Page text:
DEFINITION AND CLINICAL DESCRIPTION
Ulcerative colitis (UC) is an inflammatory intestinal disease, which may affect the rectum and colon. The other parts of the digestive tract are never affected by the inflammation.
It is a chronic disease with different phases of activity (flare-ups) of varying intensity, alternating with periods of complete remission. During periods of activity, inflammation affects the mucosa, i.e. the inner part of the intestinal wall. The disease always affects the rectum and may “climb” up the colon, in one piece, without leaving an interval of healthy mucosa.
Depending on the extent of the lesions in the colon, there are three types of UC:
- Distal, or left-sided, colitis (60% of cases), which affects the rectum (rectitis) and the sigmoid colon (rectosigmoiditis);
- Pancolitis (15%), which affects the rectum and all of the colon;
- Intermediate forms (25%) between the distal and pancolitis forms.
UC is not contagious. There is no direct transmission from one person to another.
SYMPTOMS AND PREVALENCE
Clinical manifestations depend on the extent of the disease.
The main manifestations are intestinal. Rectal bleeding is constant. In the distal forms, there is a dysenteric syndrome combining emissions of mucus and blood, inability to defecate despite urgency, and rectal pain without diarrhoea.
Depending on the severity of the flare-up, there may also be abdominal pain, fever and weight loss.
In some cases, certain flare-ups are accompanied by extra-intestinal manifestations: joints, skin, eyes or liver.
The incidence of UC varies from one country to another, but the maximum rates are found in Northern Europe and the USA. In France, the number of new cases each year is between four and five per 100,000 residents. It is not a rare disease in adults, but it is in children.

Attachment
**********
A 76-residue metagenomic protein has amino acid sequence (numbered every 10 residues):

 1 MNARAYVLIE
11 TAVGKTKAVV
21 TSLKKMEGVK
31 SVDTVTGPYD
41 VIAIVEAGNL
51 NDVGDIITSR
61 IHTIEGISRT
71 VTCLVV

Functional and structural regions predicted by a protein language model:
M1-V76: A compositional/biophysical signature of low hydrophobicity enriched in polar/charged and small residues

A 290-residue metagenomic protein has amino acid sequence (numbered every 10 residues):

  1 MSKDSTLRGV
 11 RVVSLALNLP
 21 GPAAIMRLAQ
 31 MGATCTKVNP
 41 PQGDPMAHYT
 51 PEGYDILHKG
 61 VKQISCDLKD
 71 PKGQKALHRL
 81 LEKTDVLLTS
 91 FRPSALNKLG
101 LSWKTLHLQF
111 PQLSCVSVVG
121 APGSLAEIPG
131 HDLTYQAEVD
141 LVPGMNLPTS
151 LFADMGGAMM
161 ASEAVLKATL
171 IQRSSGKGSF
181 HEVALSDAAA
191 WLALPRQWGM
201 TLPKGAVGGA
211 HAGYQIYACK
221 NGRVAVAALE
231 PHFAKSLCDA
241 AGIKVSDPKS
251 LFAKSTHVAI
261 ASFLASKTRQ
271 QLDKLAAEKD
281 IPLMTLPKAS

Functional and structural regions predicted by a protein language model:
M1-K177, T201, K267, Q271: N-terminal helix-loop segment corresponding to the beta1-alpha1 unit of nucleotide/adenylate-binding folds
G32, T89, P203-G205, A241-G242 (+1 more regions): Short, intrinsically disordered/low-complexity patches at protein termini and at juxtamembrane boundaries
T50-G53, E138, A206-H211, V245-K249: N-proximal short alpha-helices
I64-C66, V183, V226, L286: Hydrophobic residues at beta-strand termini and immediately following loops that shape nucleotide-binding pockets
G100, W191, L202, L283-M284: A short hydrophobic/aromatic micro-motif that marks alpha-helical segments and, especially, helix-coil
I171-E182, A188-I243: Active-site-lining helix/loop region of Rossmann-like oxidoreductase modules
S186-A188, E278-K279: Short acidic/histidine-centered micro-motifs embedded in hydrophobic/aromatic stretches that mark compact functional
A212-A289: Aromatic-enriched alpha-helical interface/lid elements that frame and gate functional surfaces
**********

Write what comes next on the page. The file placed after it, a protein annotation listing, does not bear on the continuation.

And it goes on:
UC affects both sexes equally.
The average age at discovery of the disease is 34, but it can be revealed at any age.
The causes of the diseases still remain unknown.
Several factors are involved in occurrence of the disease:
- A genetic factor: there is a genetic predisposition to UC. The disease is more frequent is close family members of UC patients than in the general population;
- Environmental factors: UC is less frequent in smokers and very rare in people who have had an appendectomy;
- Immunological factors: anomalies of the immune system have been described with UC. It is currently thought that these different factors are interlinked.
There is no curative treatment for UC, but certain medications can be used to reduce inflammation, treat the main symptoms and reduce frequency of flare-ups. In severe forms, surgery may be proposed.
Diagnosis of UC is made after an endoscopic exploration of the colon or rectum. Blood and stool analyses are required beforehand in order to ensure that diarrhoea is not due to an infection.
UC is not strictly speaking a genetic disease. A genetic predisposition has been noted, in that there are “susceptibility” genes.